The 1200 had a cooling unit failure – ammonia leak. It was not on the recall list and when contacted, Norcold was not willing to do anything other than selling us a replacement cooling unit.

What we decide to do instead was to upgrade to a residential unit – as large as we could go. We found a Samsung 21.5 cu ft fridge that would fit the width, was only slightly deeper and for which we had space (with some cabinet changes) to fit the height.

The Samsung is model number RB217ABRS. Bottom freezer with an ice-maker.

OMCC did all of the work for us – including an inverter upgrade (Xantrex 2000 MSW to a Magnum 2800 PSW), added 2 extra (and replaced the existing 2) 8D AGM batteries, re-wiring, etc. This brought us to 1,000 Amp Hours which is more than enough to get us by a full day without hook-ups or generator use.

One of the challenges was the latch to keep the doors closed while in motion. We initially started with some adhesive based fridge child locks. We didn't want to modify the fridge so that the warranty would not be voided. These worked for about 1,000 miles of travel…at which point the door opened while underway.

What happened was two-fold – first, the adhesive gave way which was probably due to a combination of the heating coils in the doors/cabinets (auto-defrost) and vibration. Second was that the plastic catch on the latch was wearing down due to vibrations.

Rather than replacing regularly and waiting for the next failure, I fabricated my own latches. These are made from 1/8" steel, some ¾" #1/4x20 hex nuts, steel pins and 3M 5952 adhesive tape.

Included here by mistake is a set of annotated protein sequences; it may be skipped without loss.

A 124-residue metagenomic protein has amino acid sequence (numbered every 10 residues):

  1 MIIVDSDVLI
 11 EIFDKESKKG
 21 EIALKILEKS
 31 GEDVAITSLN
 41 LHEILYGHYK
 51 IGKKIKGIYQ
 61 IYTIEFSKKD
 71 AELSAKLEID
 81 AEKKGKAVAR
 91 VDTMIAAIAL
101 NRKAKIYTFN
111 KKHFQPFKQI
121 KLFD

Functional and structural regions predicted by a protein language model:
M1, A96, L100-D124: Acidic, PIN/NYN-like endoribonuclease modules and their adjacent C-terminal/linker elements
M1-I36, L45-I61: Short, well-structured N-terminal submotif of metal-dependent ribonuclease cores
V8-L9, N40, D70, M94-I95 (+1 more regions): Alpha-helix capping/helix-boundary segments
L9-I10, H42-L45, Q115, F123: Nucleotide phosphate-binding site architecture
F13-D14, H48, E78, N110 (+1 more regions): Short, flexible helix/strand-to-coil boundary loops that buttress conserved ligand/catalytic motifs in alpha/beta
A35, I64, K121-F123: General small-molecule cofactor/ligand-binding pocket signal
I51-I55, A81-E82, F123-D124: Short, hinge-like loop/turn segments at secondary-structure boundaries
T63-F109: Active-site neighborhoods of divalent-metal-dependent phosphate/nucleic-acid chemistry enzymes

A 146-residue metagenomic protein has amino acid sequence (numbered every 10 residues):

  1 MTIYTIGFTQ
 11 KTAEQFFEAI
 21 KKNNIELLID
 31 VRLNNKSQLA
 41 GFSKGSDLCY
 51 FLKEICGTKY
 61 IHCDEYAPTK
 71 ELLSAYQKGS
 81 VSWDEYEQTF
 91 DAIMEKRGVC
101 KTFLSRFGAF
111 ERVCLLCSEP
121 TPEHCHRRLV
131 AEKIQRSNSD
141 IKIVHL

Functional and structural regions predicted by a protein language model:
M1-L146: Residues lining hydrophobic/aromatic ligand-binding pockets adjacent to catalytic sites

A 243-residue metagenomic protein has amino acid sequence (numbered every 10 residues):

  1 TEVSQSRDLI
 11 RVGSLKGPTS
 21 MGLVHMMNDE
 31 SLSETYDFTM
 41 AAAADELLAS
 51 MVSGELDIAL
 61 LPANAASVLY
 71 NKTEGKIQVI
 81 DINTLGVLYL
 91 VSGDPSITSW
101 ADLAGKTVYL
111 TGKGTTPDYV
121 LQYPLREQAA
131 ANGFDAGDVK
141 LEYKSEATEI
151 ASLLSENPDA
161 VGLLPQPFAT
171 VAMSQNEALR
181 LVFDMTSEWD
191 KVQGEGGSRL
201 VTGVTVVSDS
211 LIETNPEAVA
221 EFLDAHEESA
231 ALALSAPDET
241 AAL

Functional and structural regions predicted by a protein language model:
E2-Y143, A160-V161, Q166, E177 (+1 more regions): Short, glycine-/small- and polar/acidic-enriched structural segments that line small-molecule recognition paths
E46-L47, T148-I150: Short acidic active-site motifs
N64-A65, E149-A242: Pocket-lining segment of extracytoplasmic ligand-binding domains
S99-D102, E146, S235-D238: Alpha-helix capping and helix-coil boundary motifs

The latches are held onto the door & fridge side with the 3M tape on a 3" long piece of ¾" wide 1/8" steel. We selected the tape as it will tolerate the temperature fluctuations from the heating coils and has a shear strength of approximately 90 lb/cu in. Theoretically, this means that it would take 202.5 lb of force to cause the tape to fail.

Welded to the vertical is a horizontal strip. On the door side it is 1" long
and on the cabinet side it is approximately 2 ½" long. The cabinet side has 2
of the hex nuts welded to it. One for storage of the pin when not latched and the other for the latch. On the door side is a single hex nut. The important thing is that the pin on the door and cabinet are aligned when this is installed. The pin is just a steel retaining pin.

Finally, I sprayed the latches (except where the adhesive tape would go) with a couple of coats for Plastic-Coat.

While the latches are not pretty, they look fine from normal viewing (in-use) distances and certainly someone who is a better welder could do a much better job. More importantly, they work.

OMCC also extended the pedestal so that we retained the drawers below the fridge. In addition they sealed the exterior side wall vent so that dust
wouldn't be drawn in. The roof vent was retained and there is still clearance around the sides and top for air flow to meet the fridge's requirements.

FYI -- OMCC is Oregon Motor Coach Center in Eugene, OR.